Choice of outcomes

Rebleeding (clinical or endoscopic evidence of rebleeding after the first endoscopic treatment) was chosen as the primary outcome of this study because it most accurately reflects the efficacy of endoscopic hemostasis [9, 13]. Secondary outcomes included the proportion of patients who needed a surgery, all causes of mortality (30-day mortality or in-hospital mortality) and complications (i.e., induction of massive bleeding, perforations, and tissue necrosis).

Data extraction

Two investigators (KS and ZS) independently reviewed the full manuscripts of the eligible studies and extracted information into an electronic database, including the publication data (i.e., the first author’s name, year of publication, and country in which the studies were conducted), the study design (number of patients assigned to each group, interventions, comparisons) and the number of patients with/without outcomes (rebleeding, need for surgery, mortality, complications) in each group. Disagreements were resolved by consensus.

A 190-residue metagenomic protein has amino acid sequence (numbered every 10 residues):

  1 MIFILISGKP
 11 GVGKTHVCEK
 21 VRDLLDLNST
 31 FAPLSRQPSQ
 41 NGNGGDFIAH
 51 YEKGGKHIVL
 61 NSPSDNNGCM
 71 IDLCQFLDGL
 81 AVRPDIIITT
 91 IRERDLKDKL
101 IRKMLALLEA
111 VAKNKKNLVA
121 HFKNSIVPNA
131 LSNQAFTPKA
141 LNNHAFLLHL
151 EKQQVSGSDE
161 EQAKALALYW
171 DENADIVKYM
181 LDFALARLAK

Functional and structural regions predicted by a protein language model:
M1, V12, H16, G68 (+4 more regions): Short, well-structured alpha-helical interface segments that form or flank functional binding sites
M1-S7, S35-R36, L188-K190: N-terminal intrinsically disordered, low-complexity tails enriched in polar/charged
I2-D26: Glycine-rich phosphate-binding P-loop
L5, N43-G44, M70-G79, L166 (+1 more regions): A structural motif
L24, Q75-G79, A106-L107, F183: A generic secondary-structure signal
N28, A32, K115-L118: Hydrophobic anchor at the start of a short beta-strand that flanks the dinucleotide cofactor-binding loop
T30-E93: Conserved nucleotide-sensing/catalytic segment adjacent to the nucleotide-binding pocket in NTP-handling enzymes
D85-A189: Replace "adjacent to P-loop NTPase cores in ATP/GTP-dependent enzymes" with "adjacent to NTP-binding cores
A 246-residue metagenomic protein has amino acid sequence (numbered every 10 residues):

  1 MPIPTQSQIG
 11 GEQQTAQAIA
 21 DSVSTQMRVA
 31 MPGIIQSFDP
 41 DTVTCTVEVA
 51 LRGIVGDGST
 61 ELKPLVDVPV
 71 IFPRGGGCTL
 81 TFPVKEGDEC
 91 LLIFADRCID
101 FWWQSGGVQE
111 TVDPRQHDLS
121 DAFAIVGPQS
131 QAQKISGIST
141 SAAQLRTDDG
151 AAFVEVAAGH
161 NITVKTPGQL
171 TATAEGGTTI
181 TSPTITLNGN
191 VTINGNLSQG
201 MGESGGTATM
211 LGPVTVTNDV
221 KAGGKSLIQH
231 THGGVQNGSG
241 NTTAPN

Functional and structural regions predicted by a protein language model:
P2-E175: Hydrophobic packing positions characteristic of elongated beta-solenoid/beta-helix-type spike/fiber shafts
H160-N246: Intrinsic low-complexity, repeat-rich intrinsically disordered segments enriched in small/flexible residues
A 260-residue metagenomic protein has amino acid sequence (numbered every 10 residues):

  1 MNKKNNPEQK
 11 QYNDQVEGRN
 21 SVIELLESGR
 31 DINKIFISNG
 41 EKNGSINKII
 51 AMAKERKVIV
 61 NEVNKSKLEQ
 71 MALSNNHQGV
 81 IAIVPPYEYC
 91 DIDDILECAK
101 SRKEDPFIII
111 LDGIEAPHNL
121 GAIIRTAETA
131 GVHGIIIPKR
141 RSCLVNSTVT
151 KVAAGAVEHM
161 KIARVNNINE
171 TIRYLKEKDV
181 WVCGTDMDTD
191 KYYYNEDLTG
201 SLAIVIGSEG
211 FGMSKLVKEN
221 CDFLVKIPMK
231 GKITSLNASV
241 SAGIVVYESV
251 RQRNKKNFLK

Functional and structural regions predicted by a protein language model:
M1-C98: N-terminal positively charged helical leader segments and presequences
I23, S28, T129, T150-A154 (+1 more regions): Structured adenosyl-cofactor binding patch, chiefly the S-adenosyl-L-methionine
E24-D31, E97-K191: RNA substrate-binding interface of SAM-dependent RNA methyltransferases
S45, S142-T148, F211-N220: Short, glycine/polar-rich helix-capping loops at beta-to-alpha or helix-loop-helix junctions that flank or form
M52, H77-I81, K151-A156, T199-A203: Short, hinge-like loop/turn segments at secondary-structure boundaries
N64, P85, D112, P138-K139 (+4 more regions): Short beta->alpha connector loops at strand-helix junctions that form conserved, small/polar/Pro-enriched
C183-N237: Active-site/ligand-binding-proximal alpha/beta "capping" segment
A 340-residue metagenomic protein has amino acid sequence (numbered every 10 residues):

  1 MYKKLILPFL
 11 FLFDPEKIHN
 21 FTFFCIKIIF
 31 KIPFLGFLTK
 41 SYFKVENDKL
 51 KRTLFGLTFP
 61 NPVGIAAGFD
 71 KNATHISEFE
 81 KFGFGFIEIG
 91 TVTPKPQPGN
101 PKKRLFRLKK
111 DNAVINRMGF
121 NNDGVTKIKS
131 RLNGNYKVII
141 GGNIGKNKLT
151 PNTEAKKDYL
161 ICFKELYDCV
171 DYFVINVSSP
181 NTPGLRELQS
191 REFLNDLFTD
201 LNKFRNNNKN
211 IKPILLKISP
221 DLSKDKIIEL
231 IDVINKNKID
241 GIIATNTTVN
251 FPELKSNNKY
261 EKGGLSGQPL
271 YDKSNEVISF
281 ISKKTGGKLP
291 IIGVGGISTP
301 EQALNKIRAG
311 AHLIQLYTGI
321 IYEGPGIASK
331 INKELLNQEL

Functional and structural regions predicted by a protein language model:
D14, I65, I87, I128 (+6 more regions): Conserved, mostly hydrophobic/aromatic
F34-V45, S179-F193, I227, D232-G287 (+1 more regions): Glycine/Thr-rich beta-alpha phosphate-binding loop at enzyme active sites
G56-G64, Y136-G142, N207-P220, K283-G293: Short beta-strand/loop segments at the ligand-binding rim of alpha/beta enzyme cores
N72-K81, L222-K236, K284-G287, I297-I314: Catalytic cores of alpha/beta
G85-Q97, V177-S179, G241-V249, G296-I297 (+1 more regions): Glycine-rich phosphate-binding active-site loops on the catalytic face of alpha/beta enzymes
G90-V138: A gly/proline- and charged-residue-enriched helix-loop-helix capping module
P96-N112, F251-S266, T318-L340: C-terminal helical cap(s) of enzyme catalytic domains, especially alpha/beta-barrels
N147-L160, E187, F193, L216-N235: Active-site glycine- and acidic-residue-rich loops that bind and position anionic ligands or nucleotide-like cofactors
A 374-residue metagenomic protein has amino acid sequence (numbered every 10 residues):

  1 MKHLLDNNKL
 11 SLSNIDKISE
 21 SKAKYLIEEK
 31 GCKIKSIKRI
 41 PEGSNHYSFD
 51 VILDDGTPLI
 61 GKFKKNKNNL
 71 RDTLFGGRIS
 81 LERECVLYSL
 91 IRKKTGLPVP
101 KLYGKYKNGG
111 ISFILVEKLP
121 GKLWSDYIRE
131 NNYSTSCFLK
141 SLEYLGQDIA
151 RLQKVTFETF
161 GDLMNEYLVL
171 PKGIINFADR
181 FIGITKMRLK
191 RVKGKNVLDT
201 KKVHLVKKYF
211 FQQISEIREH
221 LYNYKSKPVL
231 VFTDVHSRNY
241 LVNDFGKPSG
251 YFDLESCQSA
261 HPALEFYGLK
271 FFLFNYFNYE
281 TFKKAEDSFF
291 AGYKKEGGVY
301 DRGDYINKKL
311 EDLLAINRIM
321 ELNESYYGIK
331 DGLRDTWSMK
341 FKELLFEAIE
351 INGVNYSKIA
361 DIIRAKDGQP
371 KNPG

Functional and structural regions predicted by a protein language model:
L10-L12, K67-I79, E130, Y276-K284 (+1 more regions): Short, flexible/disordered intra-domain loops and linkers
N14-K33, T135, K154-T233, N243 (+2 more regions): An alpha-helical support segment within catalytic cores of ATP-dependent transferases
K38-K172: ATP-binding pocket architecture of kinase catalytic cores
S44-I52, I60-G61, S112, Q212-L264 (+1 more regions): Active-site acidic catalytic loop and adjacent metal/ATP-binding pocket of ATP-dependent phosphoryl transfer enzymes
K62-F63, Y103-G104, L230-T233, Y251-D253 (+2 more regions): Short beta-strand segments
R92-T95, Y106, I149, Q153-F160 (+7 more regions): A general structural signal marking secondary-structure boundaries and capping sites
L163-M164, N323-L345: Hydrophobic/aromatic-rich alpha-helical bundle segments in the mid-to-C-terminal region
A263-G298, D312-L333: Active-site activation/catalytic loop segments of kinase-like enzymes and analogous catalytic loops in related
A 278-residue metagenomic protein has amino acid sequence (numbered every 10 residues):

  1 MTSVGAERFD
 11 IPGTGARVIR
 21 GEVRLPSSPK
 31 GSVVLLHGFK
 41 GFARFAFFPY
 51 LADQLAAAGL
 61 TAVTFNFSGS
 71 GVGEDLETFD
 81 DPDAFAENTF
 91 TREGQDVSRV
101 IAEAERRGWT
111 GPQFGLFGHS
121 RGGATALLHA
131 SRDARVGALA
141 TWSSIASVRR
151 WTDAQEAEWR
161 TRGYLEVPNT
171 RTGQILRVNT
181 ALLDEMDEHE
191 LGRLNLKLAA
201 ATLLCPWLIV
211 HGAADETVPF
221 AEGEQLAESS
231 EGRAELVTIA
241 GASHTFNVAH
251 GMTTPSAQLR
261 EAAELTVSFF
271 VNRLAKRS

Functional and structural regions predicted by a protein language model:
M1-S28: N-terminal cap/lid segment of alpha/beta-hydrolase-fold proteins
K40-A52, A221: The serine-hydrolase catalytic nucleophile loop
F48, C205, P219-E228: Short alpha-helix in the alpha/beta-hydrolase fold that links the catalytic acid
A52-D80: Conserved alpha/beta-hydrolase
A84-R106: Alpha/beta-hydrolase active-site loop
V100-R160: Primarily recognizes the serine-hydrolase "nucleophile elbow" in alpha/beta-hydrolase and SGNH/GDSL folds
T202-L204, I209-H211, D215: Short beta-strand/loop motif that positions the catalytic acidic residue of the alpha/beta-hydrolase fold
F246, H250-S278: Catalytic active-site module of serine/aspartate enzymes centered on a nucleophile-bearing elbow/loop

Study quality

The quality of the methodology was independently assessed by 2 reviewers (KS and GZ) using the Cochrane Risk of Bias Tool, which is an established tool based on assessing the sequence generation for the randomization of subjects, concealment of treatment allocation, blinding, incomplete outcome data, selective outcome reporting and other sources of bias [14]. Disagreements were resolved by consensus.

Data analysis